“Poverty is not a problem to be solved… People in poverty need to be loved.”

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I was reminded of this by one of our 2-1-1 navigators during a recent staff meeting.

She was sharing the story of just one of her many heartbreaking calls: An elderly woman, who is legally blind, was dropped off by her step-daughter in a Walmart parking lot. She was left with her car that she is unable to drive but contained her possessions, her dog and phone. When she could not get in touch with her son… she turned to 2-1-1. 

Our 2-1-1 navigator did not stop until she found this woman resources. An officer from the Homeless Outreach Team checked her into a Motel 6 for the weekend and our partners at Silver Key dropped off some food. An Adult Protective Services case manager went to see her and then she took a cab to apply for Medicaid; this will lead to payment for assisted living. All of this, because our 2-1-1 navigator didn’t stop until she connected this senior to the help she needed.

The reality is, sometimes they have to tell callers in crisis that there are not any resources available. It’s a tough job: to take calls from people all day who are hopeless, angry and unsure of where to go. And it can be even tougher being the middle man, often wanting to get in your car and drive to help.

In this case, that’s what our 2-1-1 navigator did. On a Friday evening, she went to the Motel 6 lobby and dropped off more groceries to get the woman through the weekend. Can they do this every time? No. But they do handle every call with love… All 36,000 of them each year.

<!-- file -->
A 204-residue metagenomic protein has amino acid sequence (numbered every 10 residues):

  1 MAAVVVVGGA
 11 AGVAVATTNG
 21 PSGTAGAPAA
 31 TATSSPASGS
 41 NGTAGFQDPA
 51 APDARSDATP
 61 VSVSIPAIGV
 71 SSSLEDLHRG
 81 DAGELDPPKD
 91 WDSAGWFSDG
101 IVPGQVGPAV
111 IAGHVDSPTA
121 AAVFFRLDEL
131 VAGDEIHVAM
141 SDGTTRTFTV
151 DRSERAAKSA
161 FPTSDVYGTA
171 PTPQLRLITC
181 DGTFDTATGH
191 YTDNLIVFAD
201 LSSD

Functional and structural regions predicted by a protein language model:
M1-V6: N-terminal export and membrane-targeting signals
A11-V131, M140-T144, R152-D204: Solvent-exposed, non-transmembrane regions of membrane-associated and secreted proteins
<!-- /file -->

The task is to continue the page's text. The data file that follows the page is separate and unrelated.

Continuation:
To our many donors, please know how grateful we are for your support of this vital service.  

Cindy Aubrey

President and CEO of Pikes Peak United Way

About 2-1-1: 2-1-1 is a free, bilingual, easy-to-remember phone number that serves residents of 12 counties. Trained information specialists staff the hotline from 8am to 5pm Monday through Friday. 2-1-1 is powered by Ent Credit Union!

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The Peak Progress (QLI) Report is a community effort to look at and evaluate different components of quality of life in the Pikes Peak Region. This project convenes volunteers, community members, and leaders from across the region (Vision Councils) to gather and evaluate data and create goals (referred to as “priority areas”) in various categories.

This report originated in 2007 after Howard Brooks and Jerry Smith recognized the need for benchmarking information and gathered the necessary community support and resources to publish the first edition. The 2019/2020 report seeks to move the report forward by not only focusing on indicators, but also looking for ways to take these findings and create actionable change and improve the quality of life in the Pikes Peak Region. To do this, we followed the original process of creating benchmarks by comparing the Pikes Peak Region to other regions in order to see how we are doing compared to other places in the United States, as well as looking at data over time.

This report is for anyone from a general citizen to an elected representative. Based on the foundation of community groups, networks, and resources that were assembled to develop it, this highly beneficial tool provides reliable and easy to understand data with the potential and proposed steps for actionable change.